Statistically, complex PTSD is found to come from those who are raised within impoverished communities or households. This spreads into populations that are considered third world. Violence is statistically more prevalent within such communities and families. However, no one is exempt from complex PTSD. Even the richest and most powerful of individuals have been convicted of crimes resulting in complex PTSD. This can be seen in the growing awareness of pedophile rings and human trafficking, an example of two money-fueled criminal structures which manifest themselves in large by capturing children and forcing them into sexual acts or slavery for months or years of their childhood.

Traumatic Events

Whilst PTSD requires abnormally traumatic events as diagnostic criterion (and though complex trauma is entangled within that requirement), the PTSD diagnosis fails to concede to the longevity and duration that complex trauma encapsulates. Examples of trauma which fit the criteria for complex PTSD include:

  • Physical abuse – ongoing, typically administered within a family or by caregiver / Domestic Violence (DV).
  • Sexual abuse – ongoing, typically administered within a family or by caregiver / friends of family / DV.
  • Imprisonment – prisoner of war / incarceration / forcible confinement for long periods of time.
  • Repeated tours in combat.
  • Other possibilities.

Who Said Combat?

Military combat has been aptly associated with PTSD, and is the most recognizable cause of PTSD in mainstream society today. The problem is that troop numbers are decreasing, and those who are operationally ready are being pushed to their limits. Never seen before in prior operations, the U.S Military and allies have extended service requirements without any choice offered to combatants. Operation time-frames at their peak reached rotations of 12-15 months, with troops returning home for 2-6 months before redeployment. It was only through recognizing the diminished behavioral capacity of soldiers upon their return home that the U.S Military reverted back to its shorter six month rotation.

This cycle has been repeated by some armed forces around the world (some with willing troops, and some otherwise) many times. If you submit a child to three years of physical abuse in an otherwise safe environment and notice the child’s behavior has altered as a result, how could one expect soldiers spending long periods within hostile work environments not to develop the same distorted behaviors and reactions? It is now becoming more apparent that some troops are returning with more than just PTSD. Complex trauma is beginning to be seen and recognized in veterans due to long-term deployment exposure.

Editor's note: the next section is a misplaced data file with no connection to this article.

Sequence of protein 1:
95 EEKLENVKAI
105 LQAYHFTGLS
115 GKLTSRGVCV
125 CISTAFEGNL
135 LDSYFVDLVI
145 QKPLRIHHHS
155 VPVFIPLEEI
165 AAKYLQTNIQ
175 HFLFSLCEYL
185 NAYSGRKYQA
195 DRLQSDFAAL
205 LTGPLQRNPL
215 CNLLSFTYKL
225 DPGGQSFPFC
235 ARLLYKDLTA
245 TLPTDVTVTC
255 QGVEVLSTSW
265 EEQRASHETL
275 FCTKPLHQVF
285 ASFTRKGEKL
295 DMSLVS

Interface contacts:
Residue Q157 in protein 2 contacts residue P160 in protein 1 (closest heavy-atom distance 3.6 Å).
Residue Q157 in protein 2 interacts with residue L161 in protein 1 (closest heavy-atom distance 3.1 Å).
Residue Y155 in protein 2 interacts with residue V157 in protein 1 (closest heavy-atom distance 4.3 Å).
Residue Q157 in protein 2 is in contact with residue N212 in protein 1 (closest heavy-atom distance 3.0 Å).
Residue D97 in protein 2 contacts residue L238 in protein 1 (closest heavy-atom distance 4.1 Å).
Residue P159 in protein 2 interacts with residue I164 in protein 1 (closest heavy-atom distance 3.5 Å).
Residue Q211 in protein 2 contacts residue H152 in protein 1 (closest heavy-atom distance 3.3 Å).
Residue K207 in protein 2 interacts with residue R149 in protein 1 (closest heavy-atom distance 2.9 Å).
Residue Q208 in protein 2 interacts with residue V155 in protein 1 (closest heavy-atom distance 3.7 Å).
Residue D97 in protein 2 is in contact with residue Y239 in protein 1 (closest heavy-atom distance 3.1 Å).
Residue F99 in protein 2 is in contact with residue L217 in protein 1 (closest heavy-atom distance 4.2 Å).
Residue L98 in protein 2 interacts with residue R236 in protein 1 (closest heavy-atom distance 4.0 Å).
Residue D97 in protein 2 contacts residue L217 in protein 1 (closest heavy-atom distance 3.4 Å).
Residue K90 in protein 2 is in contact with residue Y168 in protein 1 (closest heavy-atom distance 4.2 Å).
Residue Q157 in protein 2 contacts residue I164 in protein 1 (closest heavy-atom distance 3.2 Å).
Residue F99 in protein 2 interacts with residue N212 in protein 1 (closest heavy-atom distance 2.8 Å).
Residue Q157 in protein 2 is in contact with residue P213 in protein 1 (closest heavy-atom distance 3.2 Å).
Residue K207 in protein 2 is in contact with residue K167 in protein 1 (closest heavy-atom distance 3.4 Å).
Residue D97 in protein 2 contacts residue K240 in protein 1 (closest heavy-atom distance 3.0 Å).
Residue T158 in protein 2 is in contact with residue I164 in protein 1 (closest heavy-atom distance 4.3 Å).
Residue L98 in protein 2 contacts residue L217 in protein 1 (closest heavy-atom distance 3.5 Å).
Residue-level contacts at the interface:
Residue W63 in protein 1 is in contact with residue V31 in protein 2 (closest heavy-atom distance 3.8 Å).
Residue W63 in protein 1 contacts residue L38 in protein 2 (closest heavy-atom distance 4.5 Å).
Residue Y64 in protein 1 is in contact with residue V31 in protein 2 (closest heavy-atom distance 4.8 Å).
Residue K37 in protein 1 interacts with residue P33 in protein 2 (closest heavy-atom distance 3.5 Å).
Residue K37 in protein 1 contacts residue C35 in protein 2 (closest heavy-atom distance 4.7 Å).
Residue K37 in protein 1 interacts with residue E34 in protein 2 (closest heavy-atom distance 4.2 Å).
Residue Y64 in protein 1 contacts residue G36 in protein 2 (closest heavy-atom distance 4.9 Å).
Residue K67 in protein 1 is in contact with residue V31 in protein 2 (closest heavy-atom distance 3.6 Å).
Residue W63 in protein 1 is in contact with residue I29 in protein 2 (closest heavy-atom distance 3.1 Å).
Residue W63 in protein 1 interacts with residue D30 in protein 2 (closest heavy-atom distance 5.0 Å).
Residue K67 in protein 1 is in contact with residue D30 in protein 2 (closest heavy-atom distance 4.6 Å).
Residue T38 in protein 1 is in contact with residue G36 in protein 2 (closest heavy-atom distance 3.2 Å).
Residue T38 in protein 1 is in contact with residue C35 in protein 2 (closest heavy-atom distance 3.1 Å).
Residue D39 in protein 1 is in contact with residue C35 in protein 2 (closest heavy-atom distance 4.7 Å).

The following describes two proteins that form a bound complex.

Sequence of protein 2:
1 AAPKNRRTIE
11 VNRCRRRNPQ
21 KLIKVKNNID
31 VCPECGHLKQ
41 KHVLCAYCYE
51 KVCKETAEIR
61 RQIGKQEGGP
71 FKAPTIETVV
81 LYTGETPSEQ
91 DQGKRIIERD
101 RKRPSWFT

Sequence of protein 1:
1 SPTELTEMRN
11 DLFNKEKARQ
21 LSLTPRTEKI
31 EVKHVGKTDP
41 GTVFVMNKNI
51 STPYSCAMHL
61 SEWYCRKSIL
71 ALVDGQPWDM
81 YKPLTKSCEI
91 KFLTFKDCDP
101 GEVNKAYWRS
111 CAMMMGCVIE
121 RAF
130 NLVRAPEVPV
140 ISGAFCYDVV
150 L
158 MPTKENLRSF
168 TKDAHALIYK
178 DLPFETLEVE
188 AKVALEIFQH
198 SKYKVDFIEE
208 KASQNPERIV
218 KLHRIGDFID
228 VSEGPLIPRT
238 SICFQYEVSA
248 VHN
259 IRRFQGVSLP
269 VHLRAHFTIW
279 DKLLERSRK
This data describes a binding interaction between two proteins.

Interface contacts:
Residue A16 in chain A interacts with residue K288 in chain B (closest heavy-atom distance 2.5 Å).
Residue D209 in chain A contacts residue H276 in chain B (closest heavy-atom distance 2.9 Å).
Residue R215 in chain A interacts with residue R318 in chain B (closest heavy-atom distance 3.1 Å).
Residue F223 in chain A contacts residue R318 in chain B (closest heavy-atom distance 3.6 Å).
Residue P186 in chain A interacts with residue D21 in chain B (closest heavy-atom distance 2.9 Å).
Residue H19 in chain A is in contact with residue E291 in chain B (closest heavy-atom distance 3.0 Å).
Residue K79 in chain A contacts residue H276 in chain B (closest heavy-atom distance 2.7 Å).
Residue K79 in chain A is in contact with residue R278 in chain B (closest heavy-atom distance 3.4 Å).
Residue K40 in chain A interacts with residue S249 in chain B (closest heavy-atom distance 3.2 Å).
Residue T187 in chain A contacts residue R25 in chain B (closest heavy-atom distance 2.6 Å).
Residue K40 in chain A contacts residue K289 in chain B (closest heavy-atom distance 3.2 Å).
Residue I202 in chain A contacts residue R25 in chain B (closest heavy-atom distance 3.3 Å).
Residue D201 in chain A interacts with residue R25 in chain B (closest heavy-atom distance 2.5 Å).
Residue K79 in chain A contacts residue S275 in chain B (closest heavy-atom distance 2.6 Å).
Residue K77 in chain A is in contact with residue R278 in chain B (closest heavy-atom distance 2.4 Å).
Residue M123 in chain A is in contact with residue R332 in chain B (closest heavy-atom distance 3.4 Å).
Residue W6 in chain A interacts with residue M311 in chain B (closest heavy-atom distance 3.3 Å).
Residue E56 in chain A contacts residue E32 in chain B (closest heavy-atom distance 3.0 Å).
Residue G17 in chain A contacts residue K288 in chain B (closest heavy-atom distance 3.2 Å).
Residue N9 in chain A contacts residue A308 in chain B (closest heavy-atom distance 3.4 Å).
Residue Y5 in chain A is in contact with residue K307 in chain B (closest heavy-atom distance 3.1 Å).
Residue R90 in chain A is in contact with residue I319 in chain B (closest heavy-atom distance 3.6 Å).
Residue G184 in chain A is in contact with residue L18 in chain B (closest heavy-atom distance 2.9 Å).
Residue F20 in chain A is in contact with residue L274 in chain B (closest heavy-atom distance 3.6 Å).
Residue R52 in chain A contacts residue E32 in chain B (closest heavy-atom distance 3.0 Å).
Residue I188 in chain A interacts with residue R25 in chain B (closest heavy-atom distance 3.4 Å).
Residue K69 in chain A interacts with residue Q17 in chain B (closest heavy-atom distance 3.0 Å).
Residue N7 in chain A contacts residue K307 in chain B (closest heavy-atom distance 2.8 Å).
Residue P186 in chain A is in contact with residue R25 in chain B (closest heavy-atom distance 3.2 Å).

Proposed Clinical Attributes Of Complex PTSD

After much research on this topic, Wikipedia contains a more recent review from a source (Cook), on the problematic areas which isolate complex PTSD from PTSD. However, after reviewing original documents from Judith Herman (the original proponent of CPTSD), I have instead opted to list the original aspects outlined in her work. They are similar to current claims by others, except that they are listed in a diagnostic criterion rather than as regurgitated and interpretive reviews. Some so-called experts claim six unique differences, some seven. The original author claims seven characteristic differences, which are:

  1. Alterations in the regulation of affective impulses, including difficulty with modulation of anger and self-destructiveness,
  2. Alterations in attention and consciousness leading to amnesias and dissociative episodes and depersonalization,
  3. Alterations in self-perception, such as chronic sense of guilt and responsibility, and ongoing feelings of intense shame,
  4. Alterations in perception of the perpetrator, including incorporation of his or her belief system,
  5. Alterations in relationship to others, such as not being able to trust and not being able to feel intimate with others,
  6. Somatization of medical problems, and
  7. Alterations in systems of meaning, including feelings of hopelessness about finding anyone to understand his or her pain.

More recent claims and modifications to the above, explained in different wording:

  1. Attachment – “problems with relationship boundaries, lack of trust, social isolation, difficulty perceiving and responding to other’s emotional states, and lack of empathy”